The new hermitage was inaugurated on May 10th, 1818. To its left is the church with a small atrium, a surrounding wall and a bench on the right. A solitary cypress guards the door consisting of a limestone lintel in which we can read the inscription: “Solitudo sive eremitarum anachoretarum”. Above is a sundial and a small window serving to let in light along with a rosette above. A single roof covers the dome and the arms of the Latin cross which make up the church. Its interior consists of a small nave with rustic columns in the corners which begin on four half-point arches and support the oval dome. The latter is decorated with a recent fresco of the Virgin Mary’s Coronation.

The columns’ bases are made of beautiful stalagmite stone; the upper molding of black marble with white streaks is from Artà. Both arms of the cross house their respective altars, adorned at the base with stalagmite rock as well. The main altar is made of marble and jasper from the island.

We turn our attention now to the last foothills of the rough terrain in the southwest part of the county. Heading towards the plain, Carrer del Figueral overtakes the Artà road to Son Fortesa, offering beautiful images of the town behind us. It runs along slightly rolling terrain populated by almond and fig trees, with olive trees on the taller parts, all to seek out Calicant.

In a short time we come to the first foothills of Bec de Ferrutx at the base of the conical s'Esquerda hill which rises to 382,14 m above sea level and the Puig d'Alpara peak above it to the left with its 487.54 m. At the base of the latter is the beautiful white Carrossa de Villalonga house. We climb down once more along the rolling terrain populated by olive, fig and some carob trees until the place called Ses Carbones, a hollow in which the presence of norias stands out. Continuing along the path, we come to a lush Holm oak grove forming a type of avenue and then an exuberant olive tree grove through which we come to Son Fortesa at the top of a small hill.

Beyond Son Fortesa and after crossing the stream, another branch of the path takes us back to the main road. Carrossa, which is not far away to our left, is a house with seven windows on its main facade, occupying a dominant position over the land. The path climbs up through a pine tree grove between Puig del Pare and Bec de Ferrutx until reaching Coll de Morell, a privileged lookout spot over the plain of Artà and the tall valley of Morell with the beautiful estate of the same name on one side and the entire plain on the other side bordered by the Serra range in the distance. There is an “hort” (garden) in the valley with elms and orange trees. At the end of which, the presence of cypress, laurel, elm and black poplar trees stands out. The majestic Morell house belongs to the Marquis of Bellpuig, though it was once one of the old farmsteads. Today it has a covered terrace supported on massive buttresses, an old “clastra” (cloister) with steps leading up to it and an arched entryway.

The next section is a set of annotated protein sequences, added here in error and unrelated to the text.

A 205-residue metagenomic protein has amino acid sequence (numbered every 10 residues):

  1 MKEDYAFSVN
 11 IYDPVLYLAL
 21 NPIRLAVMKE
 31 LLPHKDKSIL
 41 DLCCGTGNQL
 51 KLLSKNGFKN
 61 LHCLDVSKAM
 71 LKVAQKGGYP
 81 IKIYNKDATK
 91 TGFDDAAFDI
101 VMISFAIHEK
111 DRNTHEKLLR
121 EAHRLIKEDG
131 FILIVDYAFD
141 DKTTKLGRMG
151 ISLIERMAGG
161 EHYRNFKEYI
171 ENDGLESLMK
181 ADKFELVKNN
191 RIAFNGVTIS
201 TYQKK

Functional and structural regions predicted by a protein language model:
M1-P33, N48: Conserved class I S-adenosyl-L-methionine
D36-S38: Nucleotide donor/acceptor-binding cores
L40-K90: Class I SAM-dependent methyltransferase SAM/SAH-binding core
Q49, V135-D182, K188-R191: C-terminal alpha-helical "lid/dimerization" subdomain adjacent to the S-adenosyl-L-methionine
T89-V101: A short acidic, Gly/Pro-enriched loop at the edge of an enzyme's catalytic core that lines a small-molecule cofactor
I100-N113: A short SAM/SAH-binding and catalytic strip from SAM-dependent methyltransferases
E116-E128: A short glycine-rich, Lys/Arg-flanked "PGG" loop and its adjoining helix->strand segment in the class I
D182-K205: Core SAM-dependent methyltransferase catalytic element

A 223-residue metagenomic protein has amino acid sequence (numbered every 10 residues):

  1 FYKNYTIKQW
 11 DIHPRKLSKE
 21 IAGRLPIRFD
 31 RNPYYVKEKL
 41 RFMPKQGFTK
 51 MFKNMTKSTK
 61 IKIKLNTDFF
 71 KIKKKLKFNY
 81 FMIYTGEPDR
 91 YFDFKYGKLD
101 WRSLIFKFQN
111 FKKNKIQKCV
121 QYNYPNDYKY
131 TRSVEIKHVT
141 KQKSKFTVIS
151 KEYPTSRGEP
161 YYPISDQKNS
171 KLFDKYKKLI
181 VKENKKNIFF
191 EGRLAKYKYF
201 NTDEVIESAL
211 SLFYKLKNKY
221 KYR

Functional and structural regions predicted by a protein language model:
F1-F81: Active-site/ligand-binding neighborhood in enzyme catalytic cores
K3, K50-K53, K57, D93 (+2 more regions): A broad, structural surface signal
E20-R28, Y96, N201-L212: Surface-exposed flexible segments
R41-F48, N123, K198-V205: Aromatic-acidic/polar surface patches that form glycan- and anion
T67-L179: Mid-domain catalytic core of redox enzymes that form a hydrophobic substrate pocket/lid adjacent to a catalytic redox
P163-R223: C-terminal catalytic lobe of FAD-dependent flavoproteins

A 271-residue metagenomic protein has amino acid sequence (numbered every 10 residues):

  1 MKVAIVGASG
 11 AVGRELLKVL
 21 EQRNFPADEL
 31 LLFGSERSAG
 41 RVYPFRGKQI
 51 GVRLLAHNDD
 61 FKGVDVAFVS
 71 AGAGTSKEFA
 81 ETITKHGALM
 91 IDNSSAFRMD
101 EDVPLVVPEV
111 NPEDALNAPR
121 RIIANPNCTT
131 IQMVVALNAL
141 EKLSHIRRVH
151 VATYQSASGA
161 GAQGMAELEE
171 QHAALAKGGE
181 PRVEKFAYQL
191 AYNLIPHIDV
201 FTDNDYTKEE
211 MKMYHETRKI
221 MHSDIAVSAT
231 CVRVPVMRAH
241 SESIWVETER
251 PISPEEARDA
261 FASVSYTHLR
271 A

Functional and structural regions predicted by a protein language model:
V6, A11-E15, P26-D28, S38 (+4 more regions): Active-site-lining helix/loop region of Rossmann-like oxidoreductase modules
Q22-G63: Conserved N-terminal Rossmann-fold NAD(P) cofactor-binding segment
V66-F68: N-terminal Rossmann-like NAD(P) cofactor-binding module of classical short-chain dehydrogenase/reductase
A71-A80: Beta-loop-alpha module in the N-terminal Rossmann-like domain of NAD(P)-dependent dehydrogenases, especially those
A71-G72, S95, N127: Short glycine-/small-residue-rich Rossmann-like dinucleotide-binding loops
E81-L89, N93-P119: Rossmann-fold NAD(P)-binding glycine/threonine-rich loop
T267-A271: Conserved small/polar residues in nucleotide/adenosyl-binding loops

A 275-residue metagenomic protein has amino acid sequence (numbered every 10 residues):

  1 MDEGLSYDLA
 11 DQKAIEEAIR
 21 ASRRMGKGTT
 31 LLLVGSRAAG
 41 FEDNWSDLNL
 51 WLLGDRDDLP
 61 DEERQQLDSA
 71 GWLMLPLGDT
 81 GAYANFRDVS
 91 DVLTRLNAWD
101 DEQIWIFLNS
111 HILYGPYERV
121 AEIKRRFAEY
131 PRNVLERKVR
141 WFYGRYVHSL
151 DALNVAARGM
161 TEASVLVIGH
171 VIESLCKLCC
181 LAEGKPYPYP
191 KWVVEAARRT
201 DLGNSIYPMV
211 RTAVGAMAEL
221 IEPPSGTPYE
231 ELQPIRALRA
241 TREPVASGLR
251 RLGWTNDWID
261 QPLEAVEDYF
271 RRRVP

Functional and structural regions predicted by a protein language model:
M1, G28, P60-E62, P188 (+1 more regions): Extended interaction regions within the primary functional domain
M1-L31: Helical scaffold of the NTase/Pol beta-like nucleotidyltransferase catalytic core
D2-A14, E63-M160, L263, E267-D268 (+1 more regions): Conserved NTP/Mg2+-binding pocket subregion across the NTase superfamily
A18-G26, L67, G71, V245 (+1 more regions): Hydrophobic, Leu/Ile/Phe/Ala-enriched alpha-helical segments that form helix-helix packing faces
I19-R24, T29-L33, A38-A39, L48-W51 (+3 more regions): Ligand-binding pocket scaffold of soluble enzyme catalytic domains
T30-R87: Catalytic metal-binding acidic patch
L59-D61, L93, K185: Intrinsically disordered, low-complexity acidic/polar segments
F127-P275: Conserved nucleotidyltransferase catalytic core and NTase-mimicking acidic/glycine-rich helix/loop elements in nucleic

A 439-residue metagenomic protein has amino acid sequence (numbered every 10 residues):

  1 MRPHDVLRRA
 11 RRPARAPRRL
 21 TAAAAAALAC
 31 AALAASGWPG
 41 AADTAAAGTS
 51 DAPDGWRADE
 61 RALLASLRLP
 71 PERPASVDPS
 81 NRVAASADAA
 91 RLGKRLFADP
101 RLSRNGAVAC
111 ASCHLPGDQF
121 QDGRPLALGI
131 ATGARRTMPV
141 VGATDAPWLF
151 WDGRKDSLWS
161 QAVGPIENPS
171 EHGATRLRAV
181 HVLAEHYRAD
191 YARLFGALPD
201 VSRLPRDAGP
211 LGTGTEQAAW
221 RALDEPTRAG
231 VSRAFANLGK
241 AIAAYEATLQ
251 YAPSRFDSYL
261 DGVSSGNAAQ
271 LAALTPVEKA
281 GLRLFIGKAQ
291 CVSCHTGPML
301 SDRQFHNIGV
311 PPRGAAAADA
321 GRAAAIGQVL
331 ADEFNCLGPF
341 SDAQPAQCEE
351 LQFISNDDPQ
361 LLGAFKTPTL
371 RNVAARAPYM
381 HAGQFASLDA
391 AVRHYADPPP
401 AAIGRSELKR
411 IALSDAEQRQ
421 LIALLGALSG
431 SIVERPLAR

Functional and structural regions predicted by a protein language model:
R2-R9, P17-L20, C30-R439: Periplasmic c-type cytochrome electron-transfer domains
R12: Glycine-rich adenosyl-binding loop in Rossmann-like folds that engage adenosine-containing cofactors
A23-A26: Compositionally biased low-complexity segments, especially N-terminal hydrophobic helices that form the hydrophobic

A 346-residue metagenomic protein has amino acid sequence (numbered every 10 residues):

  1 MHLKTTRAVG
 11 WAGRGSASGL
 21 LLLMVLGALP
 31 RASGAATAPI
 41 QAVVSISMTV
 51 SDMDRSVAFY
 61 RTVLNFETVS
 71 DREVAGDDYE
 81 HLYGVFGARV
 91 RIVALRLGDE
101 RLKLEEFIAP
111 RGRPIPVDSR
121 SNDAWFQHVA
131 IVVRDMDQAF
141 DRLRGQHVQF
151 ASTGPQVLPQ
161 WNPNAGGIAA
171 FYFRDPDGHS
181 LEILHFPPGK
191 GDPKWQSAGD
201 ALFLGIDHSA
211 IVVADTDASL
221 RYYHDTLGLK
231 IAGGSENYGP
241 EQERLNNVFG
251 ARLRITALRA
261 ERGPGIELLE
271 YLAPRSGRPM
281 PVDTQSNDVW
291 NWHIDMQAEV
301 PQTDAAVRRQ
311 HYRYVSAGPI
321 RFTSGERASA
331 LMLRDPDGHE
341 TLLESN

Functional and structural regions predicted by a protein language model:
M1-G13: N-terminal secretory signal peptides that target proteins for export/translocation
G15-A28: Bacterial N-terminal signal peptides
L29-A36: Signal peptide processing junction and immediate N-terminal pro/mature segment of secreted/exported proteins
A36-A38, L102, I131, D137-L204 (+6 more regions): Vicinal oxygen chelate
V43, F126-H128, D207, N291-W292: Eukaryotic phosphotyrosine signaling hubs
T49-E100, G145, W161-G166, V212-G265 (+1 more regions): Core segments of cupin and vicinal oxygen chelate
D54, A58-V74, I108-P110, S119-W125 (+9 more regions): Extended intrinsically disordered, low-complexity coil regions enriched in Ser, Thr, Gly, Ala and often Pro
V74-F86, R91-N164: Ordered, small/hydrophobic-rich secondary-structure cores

If we take the main road again, offering a pretty panoramic view backwards of Morell and the majestic Bec de Ferrutx, we soon begin descending along a hilly terrain populated by olive trees in tight rows and then reach the plain. The landscape, with the chain of mountains in the background and the conspicuous Cap de Formentor, is impressive. We pass by an old windmill and, to the right, just at the base of fantastic Ferrutx, we see Sa Devesa with its old abandoned windmill. Shortly after we come to Sa Canova, leaving to the right the ravine with the same name and its exuberant  plantation of fig trees. Sa Canova is a small house with a half-point doorway and covered tower made of stone blocks.

With Sa Canova behind us, to the left we pass by Rafal Pai and begin a soft descent towards the “pinar” (pine grove) not far from which is Ses Pastores. From here, the double peaks of Puig Major de Lluc and Puig de Sóller seem to form a grand pyramid, Mallorca’s singular crown. Large mastics, some young pines and numerous wild olive trees represent the vegetation. To the left is Es Doblons, a fairly large and reddish house which is on the other side of the creek; then comes Es Cabanells Vells.

Immediately after crossing through a small wood, the majestic Son Serra de Marina with its rounded tower and windmill to the right comes into view.

Worth seeing is the beautiful granary or “quartera” which is divided by four arches into two corridors with three stretches each. The beautiful bodega is below and, like the “quartera” above, it has a sandstone ceiling. The bodega holds two large barrels and “botes congrenyades” barrels."

Archduke Ludwig Salvator of Austria. Las Baleares por la palabra y el grabado. Majorca: The island. Ed. Sa Nostra, Caja de Baleares. Palma de Mallorca. 1982.


English translations and the structure of all summarized information is under: